Silent lightning has been one of the erratic elements of the weather which has hit Yorkshire this weekend.
On Saturday evening, parts of the region were hit by strange, thunder-less lightning. The Met Office has also forecast high temperatures and the possibility of the silent lightning strikes returning today.
Despite the sun many of us have experienced in recent days, we’ve been warned to prepare for flooding, hail and strong winds as well as the silent lightning.
A spokesperson said: “ Some communities might become cut off if roads flood. Power cuts might occur and other services to some homes and businesses could be lost. Fast flowing or deep floodwater is possible, causing a danger to life.”
Some people might not be familiar with silent lightning.
What is silent lightning?
As you likely know, a lightning strike is an electric charge from the atmosphere that normally is followed by a violent crack or slow, low grumble.
Silent lightning, otherwise known as heat lightning, is when lightning occurs but is not followed by the expected roll of thunder. When lightning is silent it is likely that it comes from a distant thunderstorm that is too far away for people to hear any noise.
A Met Office spokesperson said: “It’s not an unusual phenomenon. Light travels further than sound. You sometimes see the lightning flash but you are too far away to hear the thunder.”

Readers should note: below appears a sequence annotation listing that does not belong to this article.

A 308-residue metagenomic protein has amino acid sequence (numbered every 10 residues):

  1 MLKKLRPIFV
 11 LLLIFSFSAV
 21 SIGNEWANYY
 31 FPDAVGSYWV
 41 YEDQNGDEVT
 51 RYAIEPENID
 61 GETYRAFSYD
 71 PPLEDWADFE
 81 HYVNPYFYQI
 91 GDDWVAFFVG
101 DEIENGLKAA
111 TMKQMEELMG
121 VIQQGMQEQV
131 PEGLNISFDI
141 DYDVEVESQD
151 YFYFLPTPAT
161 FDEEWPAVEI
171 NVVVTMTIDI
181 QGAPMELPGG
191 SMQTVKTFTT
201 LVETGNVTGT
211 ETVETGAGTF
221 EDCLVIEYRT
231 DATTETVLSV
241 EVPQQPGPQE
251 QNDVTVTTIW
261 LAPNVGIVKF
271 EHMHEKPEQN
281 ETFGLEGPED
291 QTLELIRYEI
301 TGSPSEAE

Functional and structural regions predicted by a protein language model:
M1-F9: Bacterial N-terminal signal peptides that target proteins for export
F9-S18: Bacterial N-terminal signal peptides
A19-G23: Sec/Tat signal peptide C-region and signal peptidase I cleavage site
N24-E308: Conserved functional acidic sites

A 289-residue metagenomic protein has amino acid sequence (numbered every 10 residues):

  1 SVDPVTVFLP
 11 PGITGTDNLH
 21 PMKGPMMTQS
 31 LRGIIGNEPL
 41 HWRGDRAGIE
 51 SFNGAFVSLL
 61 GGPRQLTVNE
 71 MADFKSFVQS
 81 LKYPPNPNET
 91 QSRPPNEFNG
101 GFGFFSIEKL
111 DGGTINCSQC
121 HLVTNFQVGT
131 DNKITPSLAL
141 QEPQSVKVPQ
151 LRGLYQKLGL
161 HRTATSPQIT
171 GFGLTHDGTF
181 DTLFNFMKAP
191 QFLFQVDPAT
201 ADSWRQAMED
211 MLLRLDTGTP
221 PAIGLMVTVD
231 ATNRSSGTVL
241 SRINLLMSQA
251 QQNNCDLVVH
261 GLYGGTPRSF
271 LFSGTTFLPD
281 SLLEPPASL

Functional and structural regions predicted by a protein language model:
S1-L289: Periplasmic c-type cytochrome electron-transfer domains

Silent lightning is not out of the ordinary, but still poses the same safety concerns as any storm.
People should take care during a storm, and should remain safely inside wherever possible.
How close to lightning do you have to be to hear thunder?
It’s always been said that the number of seconds between a flash of lightning and the rumble of thunder can tell you how close you are to the storm. For every five seconds between the light and the noise, which travels slower, you are approximately one mile away.
It is generally said that if the thunder occurs less than 30 seconds after you see the flash, it is close enough to pose a threat. The sound of thunder can normally only be heard for about 10 miles from a flash, whereas the flash can be seen from further.
You can find the latest weather forecast for Yorkshire here.
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